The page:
This paper will discuss a map of generic constructs developed from a study of various conceptions of generic skills such as the studies of cross-curricular competencies by the OECD, the 'capabilities' of the Victorian Student Profile and the Mayer Key Competencies. The paper will discuss the value of promoting these kinds of skills at senior secondary school level and the need to provide 'doable' and reliable assessment and reporting strategies. Concern about formally assessing less cognitive 'personal' skills has at times been put forward as a reason for not giving prominence to these areas. A project which explored school-based assessment and reporting of the Mayer Key Competencies will be outlined. In 1996, a trial was undertaken in ten secondary schools across four states of Australia, focusing on Year 11. The project was based on two important assumptions: that teachers can make global judgements of their students' performance on conceptions such as the Key Competencies without setting special tasks, and that teachers' assessments of these competencies are general rather than subject specific. Significant findings were that teachers could make judgements on the basis of their knowledge of students without undertaking new or different tasks; levels of agreement between teachers were higher than expected and ranged well over an 8- point scale; teachers found the task easier than they had expected. It will be suggested that the approach followed in the 1996 trial will serve as a useful model for assessing the kinds of generic skills recommended - in particular those of a less cognitive, 'personal' nature.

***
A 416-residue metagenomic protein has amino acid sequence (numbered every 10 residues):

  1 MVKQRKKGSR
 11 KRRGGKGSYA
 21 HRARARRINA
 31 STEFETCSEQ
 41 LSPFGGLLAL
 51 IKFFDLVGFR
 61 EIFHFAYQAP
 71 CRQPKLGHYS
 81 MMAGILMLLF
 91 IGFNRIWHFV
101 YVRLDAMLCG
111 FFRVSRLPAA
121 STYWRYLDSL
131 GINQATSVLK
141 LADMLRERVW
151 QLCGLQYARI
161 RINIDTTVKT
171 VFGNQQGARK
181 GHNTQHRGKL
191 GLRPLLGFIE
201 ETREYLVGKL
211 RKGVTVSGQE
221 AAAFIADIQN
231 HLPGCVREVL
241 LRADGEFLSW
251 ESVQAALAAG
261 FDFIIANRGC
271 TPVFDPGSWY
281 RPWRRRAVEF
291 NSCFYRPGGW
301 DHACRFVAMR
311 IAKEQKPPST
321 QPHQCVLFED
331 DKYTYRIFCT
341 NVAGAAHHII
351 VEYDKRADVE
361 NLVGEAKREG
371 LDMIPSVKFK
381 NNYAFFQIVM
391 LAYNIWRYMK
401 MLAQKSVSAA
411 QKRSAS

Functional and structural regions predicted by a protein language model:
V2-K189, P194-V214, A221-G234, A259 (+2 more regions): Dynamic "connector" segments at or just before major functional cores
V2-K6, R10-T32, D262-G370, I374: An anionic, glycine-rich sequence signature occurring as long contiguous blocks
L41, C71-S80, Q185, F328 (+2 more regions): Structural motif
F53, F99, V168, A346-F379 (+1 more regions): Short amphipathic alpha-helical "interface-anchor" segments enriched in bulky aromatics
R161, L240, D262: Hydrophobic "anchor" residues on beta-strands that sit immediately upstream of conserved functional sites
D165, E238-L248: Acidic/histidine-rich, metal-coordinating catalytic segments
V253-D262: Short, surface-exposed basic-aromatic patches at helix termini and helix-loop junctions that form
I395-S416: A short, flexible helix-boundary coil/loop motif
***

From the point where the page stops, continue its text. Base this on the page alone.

Available at: http://works.bepress.com/jennifer_bryce/28/